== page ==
Lessons from Lorca for Indians in the age of ultra-nationalism

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The 125th birth anniversary of Federico Garcia Lorca (1898-1936), the most important Spanish dramatist of the 20th century and the most celebrated victim of the civil war that brought the dictator Franco to power, is being observed the world over this year. Lorca’s plays, especially the trilogy of Blood Wedding (1933), Yerma (1934) and The House of Bernarda Alba (1936), have exerted a compelling influence on creative souls working in more than one art form.

Fashioning his Rukmavati ki Haveli on Bernarda Alba, in 1991 the filmmaker Govind Nihalani transported his viewers to a village in Rajasthan at the beginning of the 20th century. After Rukmavati’s husband dies, she decrees a five-year period of mourning for the family, which means wearing black and cessation of all social intercourse. But her five young daughters, like their Spanish sisters in the Lorca original, can barely take the renunciation. With the moon in their eyes and yearning in their limbs, they restlessly move about the chambers and courtyard of the haveli like dark, doleful phantoms.

The House Of Bernarda Alba by the senior generation of Hamazkayin “Arek” Theatre. Source: Wikipedia

In the end, as passion and the seething will to live get the better of matriarchal exhortations of class, honour and tradition in an insufferable feudal ambience, tragedy shatters the unquiet silence of mourning. But even as her youngest daughter hangs herself after a nocturnal tryst with an unseen stranger, a shaken yet unbending Rukmavati declares, “My daughter died a virgin,” which is a lie, as pathetic and powerless as a host of other lies produced by authoritarianism and a mindless, heartless defiance of the laws of Nature. Nihalani’s treatment of a theme as old as womankind and yet as new as contemporary inroads into the Indian ethos in the name of history, heritage and the like, deserves to be witnessed anew. It is doubtful whether the filmmaker could have chosen a more appropriate setting than Rajasthan, epitomising as it does, cruelty and chicanery when its former rulers, landed gentry and other privileged classes talk of chivalry and courage. 

The high-strung person and blighted throw-back mindset of Rukmavati can destroy not just a family but an entire community or even a whole country. While critiquing the policing mentality of tyrants, big and small, Rukmavati ki Haveli conveys a warning against those elements in the Indian polity who would want to arrest the march of history for their own narrow gains. Such elements, once strong in the Hindi-speaking heartland but now given to flexing their muscles in previously untouched territories, would think nothing of setting the clock of civilization back, all the while chanting seductive mantras like, “The glory that was once ours”.

(One daresay that Rukmavati would have wholeheartedly approved of the conferment of a bogus divinity/sainthood on young Roop Kanwar who was burnt alive by her in-laws and village elders on her husband’s pyre at Deorala in Rajasthan in 1987.)

Rukmavati Ki Haveli (1991)

Lorca suffered a violent end when he was not yet 40 because he saw through the absurdities and cruelties of the politics of status quo, expressing himself memorably in poems, plays and other writings. These were characterised by a quiet outrage against feudalism, ultra-religiosity and militarism. In one and the same breath, he alienated the church, the landed aristocracy and the army – a more lethal combination of reactionary forces would be difficult to imagine. In continuing to recall Lorca, almost nine decades after his assassination, people all over the world honour the profound ideas he expressed with poetic fervour, and the shining ideals for which he perished. It is not difficult to follow why Lorca seems especially relevant to contemporary India. The rhetoric of reaction that has come to grip a sizeable section of Indians today, promises instant retribution to anyone opposing its inherent shortsightedness.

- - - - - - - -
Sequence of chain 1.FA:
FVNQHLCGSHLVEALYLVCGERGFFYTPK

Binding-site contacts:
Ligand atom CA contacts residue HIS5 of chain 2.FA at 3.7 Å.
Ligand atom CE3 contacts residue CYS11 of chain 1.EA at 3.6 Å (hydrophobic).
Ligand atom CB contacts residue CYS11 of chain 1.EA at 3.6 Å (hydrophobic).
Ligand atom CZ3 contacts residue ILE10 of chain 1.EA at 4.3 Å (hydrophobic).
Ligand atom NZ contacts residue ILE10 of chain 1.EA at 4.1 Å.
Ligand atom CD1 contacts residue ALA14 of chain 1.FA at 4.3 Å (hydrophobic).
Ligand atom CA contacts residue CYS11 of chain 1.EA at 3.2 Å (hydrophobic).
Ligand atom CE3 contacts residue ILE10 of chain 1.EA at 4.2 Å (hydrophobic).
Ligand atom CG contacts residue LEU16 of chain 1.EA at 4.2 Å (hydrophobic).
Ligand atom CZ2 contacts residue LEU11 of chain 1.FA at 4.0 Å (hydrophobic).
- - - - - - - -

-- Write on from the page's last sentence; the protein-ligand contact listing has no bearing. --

Patriotism, overdone, has been a safe and profitable refuse for many a wayward element. Bertrand Russell was proved correct when he held this position during the War years, but not without causing himself considerable trouble at the hands of British hawks and warmongers. In more recent times, the late scholar and educationist Edward Said had articulated the same point of view in many of his distinguished speeches and writings. Addressing students and teachers of JNU and Delhi University some years before his untimely end, Said made many friends and not a few enemies when he dismissed exaggerated notions of patriotism. He was categorical that societies tolerant of hyper-patriotism have paid a heavy price by passing into the choking embrace of obscurantists and fundamentalists.

Lorca was a patriot to the extent to which his poet’s instinct and lyrical temperament, his social conscience, and his understanding of the political realities of the day allowed him to be. He loathed fanaticism, which many make the mistake of construing to be their duty to their country and people. Judging by the way things are shaping up in the hands of ultra-nationalists in power, aided and abetted in their designs by opportunists and hangers-on belonging to dubious regional outfits, there is an important lesson for Indians here, which they may fail or refuse to acknowledge at their own peril.

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